24     George Percy Sainsbury (9), 54 South Circular Road. Killed at Haroldville Terrace.

25     Walter Scott (8), 16 Irvine Crescent (north dock).

26     Bridget Stewart (11), 3 Pembroke Cottages. Bullet wound.

27     Margaret M. Veale (13), 103 Haddington Road. Shot at her window.

28     Philip Walsh (11), 10 Hackett’s Court. Gunshot to the abdomen.

29     Eleanor Warbrook (15), 7 Fumbally Lane. Shot in the head.

30     Christopher Whelan (15), 30 North Great George’s Street.


Gerald Playfair: How a 1916 myth lives on

When I compiled this list little did I know that the reaction would help unravel one of the great misunderstandings of 1916. A number of people contacted me to tell me that I had left out one child—‘Gerald Playfair, the 14-year-old son of a British soldier killed in cold blood by the rebels in the Phoenix Park’. Indeed many history books about the Rising published here in the last two decades have referred to the killing of the ‘14-year-old’ Gerald Playfair (although some refer to him as 17).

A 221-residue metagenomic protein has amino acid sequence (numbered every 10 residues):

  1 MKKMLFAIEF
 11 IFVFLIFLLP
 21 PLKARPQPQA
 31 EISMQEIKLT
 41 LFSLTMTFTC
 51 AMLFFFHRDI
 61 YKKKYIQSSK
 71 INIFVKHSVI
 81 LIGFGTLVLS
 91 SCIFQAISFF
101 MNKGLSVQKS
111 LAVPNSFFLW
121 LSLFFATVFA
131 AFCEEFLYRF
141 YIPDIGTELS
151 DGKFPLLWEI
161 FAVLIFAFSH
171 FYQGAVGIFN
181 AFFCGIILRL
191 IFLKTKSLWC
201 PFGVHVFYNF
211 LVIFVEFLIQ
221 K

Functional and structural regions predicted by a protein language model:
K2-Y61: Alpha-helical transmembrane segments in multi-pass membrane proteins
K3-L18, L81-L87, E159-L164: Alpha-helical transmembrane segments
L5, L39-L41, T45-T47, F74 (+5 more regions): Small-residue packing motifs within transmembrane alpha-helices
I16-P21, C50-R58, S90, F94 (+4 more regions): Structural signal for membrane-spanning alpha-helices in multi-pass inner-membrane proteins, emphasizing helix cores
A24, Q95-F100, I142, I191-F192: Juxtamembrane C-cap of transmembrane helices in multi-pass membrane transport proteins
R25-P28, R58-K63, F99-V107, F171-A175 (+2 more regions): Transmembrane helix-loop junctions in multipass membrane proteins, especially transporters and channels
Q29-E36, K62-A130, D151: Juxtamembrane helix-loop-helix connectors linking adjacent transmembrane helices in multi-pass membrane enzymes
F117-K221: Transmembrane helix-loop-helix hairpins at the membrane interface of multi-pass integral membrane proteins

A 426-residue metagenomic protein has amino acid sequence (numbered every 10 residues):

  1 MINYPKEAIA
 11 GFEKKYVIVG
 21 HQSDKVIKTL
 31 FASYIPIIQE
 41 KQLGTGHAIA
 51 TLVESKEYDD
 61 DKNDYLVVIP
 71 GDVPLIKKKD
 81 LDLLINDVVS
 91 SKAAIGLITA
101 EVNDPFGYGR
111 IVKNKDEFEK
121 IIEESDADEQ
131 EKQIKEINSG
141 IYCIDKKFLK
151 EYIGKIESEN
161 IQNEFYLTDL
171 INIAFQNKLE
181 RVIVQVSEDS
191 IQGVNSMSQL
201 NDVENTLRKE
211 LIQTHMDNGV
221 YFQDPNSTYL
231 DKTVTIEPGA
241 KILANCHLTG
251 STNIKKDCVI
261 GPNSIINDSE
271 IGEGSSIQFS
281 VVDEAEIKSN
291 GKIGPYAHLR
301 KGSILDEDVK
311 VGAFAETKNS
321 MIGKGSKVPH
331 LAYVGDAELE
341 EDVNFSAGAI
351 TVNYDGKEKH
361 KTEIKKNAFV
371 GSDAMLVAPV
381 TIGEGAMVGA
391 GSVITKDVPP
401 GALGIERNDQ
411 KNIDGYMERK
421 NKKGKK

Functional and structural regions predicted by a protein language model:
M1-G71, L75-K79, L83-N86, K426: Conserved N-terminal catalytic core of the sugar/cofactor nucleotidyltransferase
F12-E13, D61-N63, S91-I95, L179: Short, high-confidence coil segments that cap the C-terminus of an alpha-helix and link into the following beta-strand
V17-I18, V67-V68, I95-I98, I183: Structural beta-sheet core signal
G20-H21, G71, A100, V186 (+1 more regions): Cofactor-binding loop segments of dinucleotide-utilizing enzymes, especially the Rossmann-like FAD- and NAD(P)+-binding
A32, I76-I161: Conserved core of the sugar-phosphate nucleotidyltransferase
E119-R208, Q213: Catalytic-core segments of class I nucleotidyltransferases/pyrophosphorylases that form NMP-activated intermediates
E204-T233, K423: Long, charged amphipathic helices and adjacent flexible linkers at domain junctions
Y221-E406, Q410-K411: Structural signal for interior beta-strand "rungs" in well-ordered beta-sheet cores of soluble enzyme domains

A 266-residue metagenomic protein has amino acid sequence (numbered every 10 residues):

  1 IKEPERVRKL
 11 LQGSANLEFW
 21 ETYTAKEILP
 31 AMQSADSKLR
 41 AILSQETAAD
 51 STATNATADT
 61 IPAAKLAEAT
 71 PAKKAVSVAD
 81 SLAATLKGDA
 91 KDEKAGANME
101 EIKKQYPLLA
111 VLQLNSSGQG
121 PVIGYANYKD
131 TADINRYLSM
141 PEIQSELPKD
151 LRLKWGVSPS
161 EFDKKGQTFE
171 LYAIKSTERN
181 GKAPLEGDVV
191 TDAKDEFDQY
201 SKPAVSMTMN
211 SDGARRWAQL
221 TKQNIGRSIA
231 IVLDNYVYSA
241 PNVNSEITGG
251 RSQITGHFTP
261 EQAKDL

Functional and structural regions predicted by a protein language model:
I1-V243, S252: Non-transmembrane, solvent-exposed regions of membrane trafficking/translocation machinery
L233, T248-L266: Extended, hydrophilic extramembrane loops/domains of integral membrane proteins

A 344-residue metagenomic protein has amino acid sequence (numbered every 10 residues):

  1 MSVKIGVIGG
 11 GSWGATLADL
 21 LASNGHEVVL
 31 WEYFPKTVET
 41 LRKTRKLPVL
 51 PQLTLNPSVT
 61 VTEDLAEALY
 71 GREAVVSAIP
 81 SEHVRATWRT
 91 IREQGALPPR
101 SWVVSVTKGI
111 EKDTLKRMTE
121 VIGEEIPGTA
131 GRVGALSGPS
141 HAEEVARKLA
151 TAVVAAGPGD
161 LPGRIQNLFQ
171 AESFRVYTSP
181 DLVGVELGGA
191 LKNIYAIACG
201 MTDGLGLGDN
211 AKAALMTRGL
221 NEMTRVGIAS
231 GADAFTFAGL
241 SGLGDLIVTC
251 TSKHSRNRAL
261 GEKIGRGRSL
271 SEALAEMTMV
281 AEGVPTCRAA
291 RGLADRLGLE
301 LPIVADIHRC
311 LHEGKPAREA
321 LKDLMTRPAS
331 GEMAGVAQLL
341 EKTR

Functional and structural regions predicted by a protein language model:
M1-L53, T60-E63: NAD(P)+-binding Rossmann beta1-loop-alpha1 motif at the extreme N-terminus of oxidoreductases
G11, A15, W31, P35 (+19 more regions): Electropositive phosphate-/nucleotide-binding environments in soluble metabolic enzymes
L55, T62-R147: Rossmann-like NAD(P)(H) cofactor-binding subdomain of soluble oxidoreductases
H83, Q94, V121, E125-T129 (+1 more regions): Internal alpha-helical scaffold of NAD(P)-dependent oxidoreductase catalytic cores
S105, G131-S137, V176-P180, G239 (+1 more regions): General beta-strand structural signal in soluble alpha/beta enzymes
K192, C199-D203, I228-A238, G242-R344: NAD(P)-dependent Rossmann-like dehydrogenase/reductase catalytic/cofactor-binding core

His name and age also appear in newspaper columns, blogs, tweets and postings about the Rising—often being cited as evidence of the ‘blood lust’ of the rebels. True, a ‘G. Playfair’ was killed in the Easter Rising but when I retrieved the death certificate from the General Register Office it revealed a different story. George Alexander Playfair, a 23-year-old clerk in Inland Revenue, died from ‘bullet wounds to the abdomen’ nine hours after he was shot in 1 Park Place, beside the Islandbridge gate to the Phoenix Park. This was Gerald’s older brother. The family lived in the Magazine Fort—a British Army munitions depot in the Phoenix Park, a key target on Easter Monday morning for the insurgents—where their father, George, was commandant. Newspapers at the time reported that the ‘eldest son of Mrs Georgina Playfair’ was killed by insurgents when he tried to raise the alarm. They assumed that the eldest child was Gerald. Indeed the 1911 census records that there were five children and Gerald was the eldest boy on the census form. But it also revealed in small print that there were six children still living! George, the eldest child, was absent as he was studying in England at the time.